Christine’s attitude kept her spirits high. "My faith has helped me to deal with most of my medical problems, by trying to find positive reasons for my condition. Since I was 13, I have been searching for someone like myself to talk to. These people are hard to find, and dealing with diabetes is the hardest thing I have ever done."

Because of this, Christine helps others with similar conditions. "I counsel young diabetics, and this helps me as well as them. It feels good making a difference in someone’s life."

The search for a kidney was difficult but rewarding. Along the way, Christine became reacquainted with old friends, and met complete strangers selfless enough to offer a part of their body. "It is so overwhelming to meet these amazing people," she reflected.

The Guardian Angel and the Transplant

Despite the unimaginable heartbreak for Christine and her parents when two donors fell through at the last minute, their undying faith paid off. A donor responded to a Church Bulletin article chronicling Christine’s inspirational story and her need for a kidney. The donor, who did not know Christine or her family (yet ironically lived just four blocks away) and wished to remain anonymous, met all the transplant requirements. Soon thereafter, she placed her own life in jeopardy by undergoing surgery, literally giving part of herself to another in the ultimate act of selflessness.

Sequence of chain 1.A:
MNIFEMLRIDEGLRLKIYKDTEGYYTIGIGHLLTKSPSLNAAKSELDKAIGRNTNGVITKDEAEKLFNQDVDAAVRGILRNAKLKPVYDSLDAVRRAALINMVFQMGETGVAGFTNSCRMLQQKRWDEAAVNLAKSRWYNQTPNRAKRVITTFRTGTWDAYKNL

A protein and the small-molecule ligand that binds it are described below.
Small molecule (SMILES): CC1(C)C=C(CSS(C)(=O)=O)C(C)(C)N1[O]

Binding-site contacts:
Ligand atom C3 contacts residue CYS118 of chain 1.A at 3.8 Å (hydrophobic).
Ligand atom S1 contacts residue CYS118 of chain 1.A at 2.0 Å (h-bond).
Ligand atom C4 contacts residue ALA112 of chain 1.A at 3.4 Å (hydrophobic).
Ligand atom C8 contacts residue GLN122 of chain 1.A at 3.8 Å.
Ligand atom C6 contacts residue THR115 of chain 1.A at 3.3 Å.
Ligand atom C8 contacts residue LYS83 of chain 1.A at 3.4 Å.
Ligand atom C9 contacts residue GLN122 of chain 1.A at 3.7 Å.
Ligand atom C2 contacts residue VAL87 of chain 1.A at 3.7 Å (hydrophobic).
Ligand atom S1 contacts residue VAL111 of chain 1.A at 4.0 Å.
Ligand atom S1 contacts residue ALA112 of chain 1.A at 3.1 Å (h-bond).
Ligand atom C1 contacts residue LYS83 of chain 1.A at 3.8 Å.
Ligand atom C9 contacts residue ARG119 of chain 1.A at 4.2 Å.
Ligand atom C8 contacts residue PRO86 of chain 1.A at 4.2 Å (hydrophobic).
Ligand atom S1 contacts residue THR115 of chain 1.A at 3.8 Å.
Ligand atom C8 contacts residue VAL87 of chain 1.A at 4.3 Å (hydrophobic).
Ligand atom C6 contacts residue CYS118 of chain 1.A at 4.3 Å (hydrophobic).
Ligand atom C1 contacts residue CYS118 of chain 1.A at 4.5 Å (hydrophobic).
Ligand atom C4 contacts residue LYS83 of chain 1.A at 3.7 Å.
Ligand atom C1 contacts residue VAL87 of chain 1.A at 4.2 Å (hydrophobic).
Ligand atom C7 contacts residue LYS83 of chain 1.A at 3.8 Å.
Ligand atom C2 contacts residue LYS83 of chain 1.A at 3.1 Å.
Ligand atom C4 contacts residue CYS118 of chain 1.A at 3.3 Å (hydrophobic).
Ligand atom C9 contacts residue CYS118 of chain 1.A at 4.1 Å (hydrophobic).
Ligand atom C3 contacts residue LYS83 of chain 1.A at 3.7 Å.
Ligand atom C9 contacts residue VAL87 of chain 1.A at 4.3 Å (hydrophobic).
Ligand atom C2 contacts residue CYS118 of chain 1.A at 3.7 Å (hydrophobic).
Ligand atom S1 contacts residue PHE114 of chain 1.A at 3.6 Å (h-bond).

The result? Success beyond expectations. Christine Grosso just celebrated her four-year transplant anniversary — rejuvenated, vibrant and alive. No longer just surviving, she is once again living. While diabetes will forever be with her, the tables have now turned, with Christine controlling the disease. Her donor, Marie Manley — who can only be described as a true guardian angel — is also doing remarkably well, living a fully functional life and now working at the Kidney Transplant Program at Lankenau Hospital as a transplant assistant, counseling donors and recipients.

In an age where many glibly say they "give back" and "give of themselves" — while making sure everybody knows it — there are still real heroes like Ms. Manley who believe that charity should be altruistic, the only "reward" being the selfless act of giving. She exemplifies those who truly walk the walk, content with the knowledge that she made the ultimate difference in someone else’s life.

In Christine Grosso’s case, Marie Manley’s act of charity was, quite literally, a lifesaver. Perhaps most amazing is something which will never be known — how many people, after learning of Christine and Marie’s remarkable story, were inspired to themselves become donors — and lifesavers.

There is no greater love than risking one’s own life to save another. In the spiritual, charitable and literal sense, donating a kidney is truly the gift that keeps on giving.

An accredited member of the media, Chris Freind is an independent columnist, television/radio commentator, and investigative reporter who operates his own news bureau, www.FreindlyFireZone.com His self-syndicated model has earned him the largest cumulative media voice in Pennsylvania. He can be reached at [email protected]